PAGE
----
3 Must Checks After Detecting Unusual Option Volume

Developing a thesis that supports your options trades is important as you build experience and knowledge. Let’s go over 3 initial concepts that will be helpful when you start your evaluation of a potential trade and how they would apply when analyzing an unusual option volume signal.

Unusual Option Volume

As a trader, it is critical to have thorough tools to help you quickly find trade opportunities from the vast amount of data available to you.  One such way is to scan the options market for unusual volume. This means that the current option volume, in a particular stock, is much greater than normal.
Extraordinary volume might be a technical signal for a big move in stock price and/or volatility, which, in turn, may present a trade opportunity.  However, before you make a trade, there are 3 analytics you must evaluate. As a starting point, below is an abridged report of stocks exhibiting unusual option volume.

Source: https://marketchameleon.com/Reports/UnusualOptionVolumeReport
Let’s take a closer look at some of the supplemental data of the first symbol on the list, OPAD.

1. Market Traders Lean – Calls or Puts

OPAD has a relative option volume of 6.5, which means that the current option volume is 6.5 times greater than its average daily volume i.e. it has unusual option volume. The report indicates that 75% of the volume was in the call options vs 25% in the put options. But volume alone doesn’t always indicate which way the market traders are leaning.
That’s why we must also look at the notional value to see if the dollar value of the trades supports the volume. In this case,  there was $44 million worth of calls traded vs $9 million of puts. Therefore, we can conclude that the surge in volume is heavily favoring call options.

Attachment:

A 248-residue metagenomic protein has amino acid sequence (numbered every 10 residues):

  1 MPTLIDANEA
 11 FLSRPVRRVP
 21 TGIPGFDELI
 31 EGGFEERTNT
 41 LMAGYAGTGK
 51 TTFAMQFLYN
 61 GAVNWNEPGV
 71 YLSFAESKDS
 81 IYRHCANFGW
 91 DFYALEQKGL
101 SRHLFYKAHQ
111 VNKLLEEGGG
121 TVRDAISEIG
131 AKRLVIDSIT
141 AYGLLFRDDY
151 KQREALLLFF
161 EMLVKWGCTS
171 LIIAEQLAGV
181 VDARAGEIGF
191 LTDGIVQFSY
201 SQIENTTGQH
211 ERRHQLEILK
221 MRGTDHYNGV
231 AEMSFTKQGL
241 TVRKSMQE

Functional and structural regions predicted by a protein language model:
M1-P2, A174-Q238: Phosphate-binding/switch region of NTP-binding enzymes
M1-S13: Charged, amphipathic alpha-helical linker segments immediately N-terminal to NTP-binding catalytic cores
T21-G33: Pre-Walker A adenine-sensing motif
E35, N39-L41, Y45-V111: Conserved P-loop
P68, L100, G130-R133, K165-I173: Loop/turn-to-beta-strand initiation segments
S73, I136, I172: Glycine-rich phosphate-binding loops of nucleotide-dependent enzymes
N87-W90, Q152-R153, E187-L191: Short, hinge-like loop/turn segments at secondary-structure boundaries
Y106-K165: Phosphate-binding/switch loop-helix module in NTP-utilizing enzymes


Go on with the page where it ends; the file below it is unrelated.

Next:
2. Catalyst Event

Whenever there is a lot of trading activity you should check for potential upcoming catalyst events. The stock might simply be reacting to such an event and shouldn’t necessarily be considered having unusual option volume. For example, stocks with upcoming earnings typically have greater option volume than normal.
However, in this case, the report is not showing any upcoming events (the columns for earnings and company events are blank). This is a good indication that something else is happening and we might still have a good trade opportunity on our hands.
Your next step would be to find any news and/or press releases that would justify the option volume, which would mean the stock is simply reacting to the news and isn’t presenting an opportunity.

3. Implied Volatility

You can determine how expensive an option’s price is from it’s corresponding implied volatility (IV). For example, the table above shows that the implied volatility for OPAD is up +21% on the day. This indicates that there are more buyers of option premium (the cost of an option over it’s intrinsic value) than sellers and means that, for some reason, traders are willing to pay more to purchase the option.
Furthermore, the IV percentage rank is 100%, signifying that the current IV level is higher than all the previous observations in the last year. This suggests that traders are anticipating higher volatility going forward.

Key Points

These 3 factors are simply a starting point. Once you grasp these 3 basic concepts (volume, catalyst and implied volatility), you will be ready to do a deeper dive into the details of a potential trade. Stay tuned for the next article where we will show you how to analyze the option chain, time and sales data and open interest.

Contributed by Dmitry Pargamanik

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